“We were learning how to herd sheep, that was new to us,” Taylor said. “We learned and we met our goal. Then we decided it was time to vastly expand our flock, but would we do it here or would we buy another ranch that already had its own flock?”
Taylor made on offer on a ranch belonging to Fred Roberts of Wyoming. That deal did not work out, but during a visit to Roberts’ ranch, Taylor noted the quality of the sheep.
So earlier this year he bought 8,000 ewes from Roberts and moved them from Wyoming to New Mexico. Which brought about a whole new set of challenges.
“First there was the issue of transport, but Fred Roberts did a wonderful job organizing that and we moved the sheep using 31 trucks in eight days,” Taylor said. “After that, the challenge was acclimating the sheep to New Mexico’s climate and landscape. That was what we called ‘Phase One’ of our endeavor.”
Phase Two came shortly after when it came time to shear the sheep in his newly-expanded flock.
“Mike Corn and Let’s Grow really helped us get that going by getting a crew together, and we sheared at three locations for 10 straight days,” Taylor said. “As it turns out, that was necessary, because lambing began exactly two days later.”
Growing the flock
Corn, ASI secretary/treasurer, chairman of the Let’s Grow Committee, owner of Roswell Wool and a member of one of New Mexico’s most historic sheep ranching families, said he is excited to see Taylor and his operation put sheep back on ranch land in New Mexico.
“In years past, those same ranch lands were home to 20,000-plus ewes and they are located right in the middle of some the best sheep country in the state,” Corn said. “I’m also very excited to see them turn the clocks backward and go back to herding. This should be a great eye opener for other producers in our area and maybe just maybe they will see the merit to go back to herding and hopefully it will turn around the predator situation.”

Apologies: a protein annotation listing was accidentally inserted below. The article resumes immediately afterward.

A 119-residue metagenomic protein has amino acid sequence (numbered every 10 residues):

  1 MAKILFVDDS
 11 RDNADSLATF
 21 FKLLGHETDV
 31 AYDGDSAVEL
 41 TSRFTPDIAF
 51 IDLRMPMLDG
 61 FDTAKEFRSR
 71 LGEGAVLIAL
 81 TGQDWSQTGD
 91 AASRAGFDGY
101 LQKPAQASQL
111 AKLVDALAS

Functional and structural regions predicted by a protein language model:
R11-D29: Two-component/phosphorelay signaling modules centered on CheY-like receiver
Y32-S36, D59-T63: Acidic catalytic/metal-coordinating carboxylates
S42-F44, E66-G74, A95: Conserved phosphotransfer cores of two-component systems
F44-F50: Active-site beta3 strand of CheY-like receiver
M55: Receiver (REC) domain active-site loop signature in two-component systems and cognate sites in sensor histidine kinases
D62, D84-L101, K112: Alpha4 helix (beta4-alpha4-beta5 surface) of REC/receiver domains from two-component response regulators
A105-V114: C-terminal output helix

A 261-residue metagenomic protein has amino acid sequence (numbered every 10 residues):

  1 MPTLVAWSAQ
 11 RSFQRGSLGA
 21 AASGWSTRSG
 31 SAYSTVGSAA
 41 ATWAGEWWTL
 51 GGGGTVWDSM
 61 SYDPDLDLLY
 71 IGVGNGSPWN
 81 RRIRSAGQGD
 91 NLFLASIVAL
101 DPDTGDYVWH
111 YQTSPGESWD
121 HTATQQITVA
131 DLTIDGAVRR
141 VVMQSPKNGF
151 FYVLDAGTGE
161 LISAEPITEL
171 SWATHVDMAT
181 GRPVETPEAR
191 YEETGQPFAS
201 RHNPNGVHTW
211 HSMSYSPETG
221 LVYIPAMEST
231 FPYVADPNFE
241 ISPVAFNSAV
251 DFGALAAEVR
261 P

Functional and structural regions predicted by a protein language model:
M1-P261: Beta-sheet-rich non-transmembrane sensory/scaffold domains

Let’s Grow’s helping hand to the Taylor Ranch is an example of the flexibility of the program. The initiative’s ultimate goal is to ensure that the U.S. sheep industry is sustainable for future producers.
The first summer
Discussing his flock in mid-June, Taylor addressed the next phase of his operation: maintenance.
“We’re going to have to keep them in water over the long, hot New Mexico summer,” he said. “We have to keep in mind the ewes are Wyoming sheep. The lambs will be New Mexico born, but the ewes will have to adjust.”
Predators – mostly coyotes and bobcats – will have to be monitored, as will the herders.
“Some of them are new to this region, and we want to make them feel comfortable,” said Taylor. “They know what they are doing, and that will be a big help. Along with Vernon, we have a good team and I’m confident that we can build upon the history and raise quality sheep here. We plan on being successful.”
Another stab at success is Ranchline’s new gourmet lamb jerky, called “Ch’arki.”
“We’ve been providing cuts of lamb for a few years, but we just started a jerky line,” Taylor explained.
Next steps for Taylor Ranch
Reporting in late July, Crockett said that the ewes from Wyoming were adjusting.
“We’ve had some rain, not as much as we need, but it has helped,” he said. “We’ve been moving the ewes around, and they are in good shape.”
The spring lambs – including the lonely one pulled from the range by Crockett earlier this summer – also appear to be handling the New Mexico summer.
Which means another phase of Taylor’s plan appears to be a success, as predicted.
“What’s next?” Taylor asked himself. “Hopefully, positively, we grow.”